In my own experimenting, I did not really find much of any gains to be had by going to extreme amounts of pressure. I think there is a too much point where you start flattening the bowed base. The thumb nuts are rather over sized, so be careful with this and simply go for a snug fit.
Unfortunately this lack of guidance on mounting pressure will leave it open to interpretation. I generally prefer a system where there are clear stops on tightening amounts on the studs to get the right pressure, this ensures not only the right overall pressure, but also equal pressure on all four corners so the block is level. This system doesn’t provide that, so you’ll have to use judgement and watch the stud/nut distances so each corner is tightened the same the best you can.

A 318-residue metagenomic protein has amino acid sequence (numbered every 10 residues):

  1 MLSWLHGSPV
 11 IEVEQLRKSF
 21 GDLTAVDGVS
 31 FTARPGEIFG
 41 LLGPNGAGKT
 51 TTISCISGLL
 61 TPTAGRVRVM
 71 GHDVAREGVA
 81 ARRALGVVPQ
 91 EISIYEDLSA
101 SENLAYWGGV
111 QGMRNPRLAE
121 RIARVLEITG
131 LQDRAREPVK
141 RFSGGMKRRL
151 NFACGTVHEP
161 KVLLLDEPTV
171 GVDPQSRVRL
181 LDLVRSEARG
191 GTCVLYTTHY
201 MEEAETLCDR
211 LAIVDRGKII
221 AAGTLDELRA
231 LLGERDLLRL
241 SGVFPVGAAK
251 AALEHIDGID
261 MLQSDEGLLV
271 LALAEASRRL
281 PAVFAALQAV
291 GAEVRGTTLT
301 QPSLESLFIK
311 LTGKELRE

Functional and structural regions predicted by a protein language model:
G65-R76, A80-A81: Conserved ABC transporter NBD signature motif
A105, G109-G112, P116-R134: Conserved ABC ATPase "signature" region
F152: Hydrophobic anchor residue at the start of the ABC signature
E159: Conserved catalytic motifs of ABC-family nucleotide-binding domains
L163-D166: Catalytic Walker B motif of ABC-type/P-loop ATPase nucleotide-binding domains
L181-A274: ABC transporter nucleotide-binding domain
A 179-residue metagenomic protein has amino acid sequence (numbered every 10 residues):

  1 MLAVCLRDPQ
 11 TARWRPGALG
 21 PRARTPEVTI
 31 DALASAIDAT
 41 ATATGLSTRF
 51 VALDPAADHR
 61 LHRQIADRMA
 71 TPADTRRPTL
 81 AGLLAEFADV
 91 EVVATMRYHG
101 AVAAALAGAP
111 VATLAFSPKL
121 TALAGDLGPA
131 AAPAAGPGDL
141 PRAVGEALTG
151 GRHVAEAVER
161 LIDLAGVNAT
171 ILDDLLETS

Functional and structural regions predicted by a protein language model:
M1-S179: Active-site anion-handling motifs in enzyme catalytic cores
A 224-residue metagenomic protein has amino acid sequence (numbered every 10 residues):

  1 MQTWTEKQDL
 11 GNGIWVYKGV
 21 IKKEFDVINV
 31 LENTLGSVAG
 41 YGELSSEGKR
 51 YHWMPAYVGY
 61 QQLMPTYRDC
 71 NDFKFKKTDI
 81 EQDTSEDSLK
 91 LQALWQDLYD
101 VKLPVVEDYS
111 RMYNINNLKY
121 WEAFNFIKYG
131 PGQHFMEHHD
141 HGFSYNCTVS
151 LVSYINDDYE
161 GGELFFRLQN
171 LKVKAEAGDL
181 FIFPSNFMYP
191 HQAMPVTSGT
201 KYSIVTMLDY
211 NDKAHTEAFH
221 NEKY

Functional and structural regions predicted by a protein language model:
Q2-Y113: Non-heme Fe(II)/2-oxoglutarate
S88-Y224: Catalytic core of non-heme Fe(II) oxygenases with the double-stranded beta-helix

In the end, I wasn’t happy with the loose backplate system because of my open access hole case. I would need to acquire my own screws and nuts to secure the backplate to the motherboard. Since I didn’t have any on hand, I decided to test with my own backplate/thumb nut system and forgo factory hardware mounting. This at least put both this and the EK Supreme V1 block tests on the exact same mounting hardware.
I do like the thickness of materials and larger than average thumbnuts along with the spring that attaches to the nuts, but would suggest future revisions improve upon the loose backplate and washers. In addition, I’d like to see a system that ensures proper and equal mounting pressure on all four corners.
Moving on to looking at the base, you can see the excellent lap job and finish with the above photo. In the event you have some beer nuts stuck in your teeth, the block base could be used dual purpose as a mirror..:)